The Hawkweed Prophecy is a perfect blend of fantasy and magic yet vivid, believable and beautifully flawed characters. This book had me enraptured from the first page with it’s delectable writing and words strung together amidst the classical fantasy theme running throughout the book.
Poppy is a troubled teenager, moving from place to place like a migrating bird. Constantly changing school and house means that she never makes any friends or long lasting connections. Poppy has an electric personality, her soul is filled with flames giving her strength and power so she can summon and cast spells. As she is left to her own devices, she stumbles across the Dell, a quaint and mystical place filled with abandoned junk, the perfect escape from Poppy’s otherwise mundane life.
Here she meets the kind and gentle Ember, a young witch living in the Coven, a sisterhood bound by their love of anything supernatural and paranormal. In this magical community, Ember feels like an outcast amid the talented witches of her age.
Soon there lives become intertwined in a friendship like no other as they share knowledge of their two worlds. Little do they know that a raven’s curse, the boy they both love, a life of betrayal and an ancient prophecy foretelling queen of the witches binds them together closer than they can ever imagine.
This story of friendship, heartbreak, courage and magic will break your heart and mend it. This lyrical debut novel examines what its like to have power and to be a women. Imaginative, poignant and breathtaking, this book is must-read if you are a lover of make-believe and friendship themes which I recommend for children aged from 11-13.
I personally have mixed feelings about this book as fantasy isn’t my cup of tea. Nevertheless, Irene’s original and elegant writing style gripped me from the very first line of this indisputably well written novel.
Meet Noa Blake, the protagonist of the first trilogy in the Territory series. As we follow her life on The Territory, a safe haven free from parasites and disease like the Wetlands, we meet believable, vivid and authentic characters. In this story of endurance, prejudice and discovery we learn to question the future of our world and begin to realise the importance of our environment and our overall impact on it.
The year is 2059 and on 5th June, Noa's life as she knows it might change forever.
After the catastrophic flood that took place due to global warming and the melting of the ice caps, most of our beautiful world is now uninhabitable. Vegetation, whole species of animals, cities - submerged and destroyed. The population in liveable areas is multiplying like bacteria and the government have no option but to control these numbers, as they like to say "Limited space requires limited numbers". They concluded that all children which are 15 years old must sit the TAA, pass this exam and you can continue to live on this island of bliss, but fail the exam and you're shipped off to the Wetlands, - a death sentence, a land ridden with disease, filth, grime, filled with starvation and malady.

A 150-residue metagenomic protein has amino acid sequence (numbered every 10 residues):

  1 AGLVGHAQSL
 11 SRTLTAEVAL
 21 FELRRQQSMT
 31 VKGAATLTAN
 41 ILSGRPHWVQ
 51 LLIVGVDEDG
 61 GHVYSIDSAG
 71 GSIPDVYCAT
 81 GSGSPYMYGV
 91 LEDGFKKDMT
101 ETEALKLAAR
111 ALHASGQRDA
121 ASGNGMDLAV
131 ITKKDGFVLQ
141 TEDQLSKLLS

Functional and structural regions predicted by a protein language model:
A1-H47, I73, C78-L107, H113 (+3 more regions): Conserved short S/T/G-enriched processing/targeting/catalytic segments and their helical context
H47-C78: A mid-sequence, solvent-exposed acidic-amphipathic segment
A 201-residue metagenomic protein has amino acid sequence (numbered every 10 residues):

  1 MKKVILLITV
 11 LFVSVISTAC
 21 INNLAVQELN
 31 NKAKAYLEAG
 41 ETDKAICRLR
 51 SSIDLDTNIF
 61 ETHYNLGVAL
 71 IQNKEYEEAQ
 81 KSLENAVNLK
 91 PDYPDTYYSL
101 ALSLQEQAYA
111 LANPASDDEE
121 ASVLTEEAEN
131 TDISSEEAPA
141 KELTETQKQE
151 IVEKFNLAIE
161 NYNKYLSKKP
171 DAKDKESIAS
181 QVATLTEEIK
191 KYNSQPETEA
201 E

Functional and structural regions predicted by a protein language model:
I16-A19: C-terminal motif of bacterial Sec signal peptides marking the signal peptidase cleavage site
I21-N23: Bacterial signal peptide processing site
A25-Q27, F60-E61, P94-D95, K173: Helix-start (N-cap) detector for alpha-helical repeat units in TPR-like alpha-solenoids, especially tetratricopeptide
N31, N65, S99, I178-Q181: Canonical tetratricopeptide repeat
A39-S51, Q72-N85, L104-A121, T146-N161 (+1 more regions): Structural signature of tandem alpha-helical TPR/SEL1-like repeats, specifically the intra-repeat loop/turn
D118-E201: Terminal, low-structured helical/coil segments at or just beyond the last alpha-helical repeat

The richest can afford their children to "Upload", bypass and download all the information needed for the exam. These "freakoids", referred to as Childes, have the highest chance of success but how about all the others? The Norms have their work cut out as come exam day, June 5th, their life can be taken away from them in a blink. Under this law established by The Ministry, thousands of innocent children each year lose their lives to this system.
Sarah explores this sinister theme of Freakoids, a newly engineered elite race seeming robotic in their way of thinking and their day to day behaviour. Becoming The Ministry's models and discriminating against the Norm society, there is clear friction between these groups sparking arguments, fights and protests all over the Territory.
I love the different topics the author explored in this book: sci-fi, dystopia and even the extent of predicting the consequences of our actions and how our world is slowly and painfully deteriorating. This book is important in our modern society and I recommend reading this book as It raises issues in our political and environmental system which gave me a new perspective on how I live my own life.
(Credit to my brother for some of the ideas)
Here are reviews of books I've read recently that I think you may find interesting.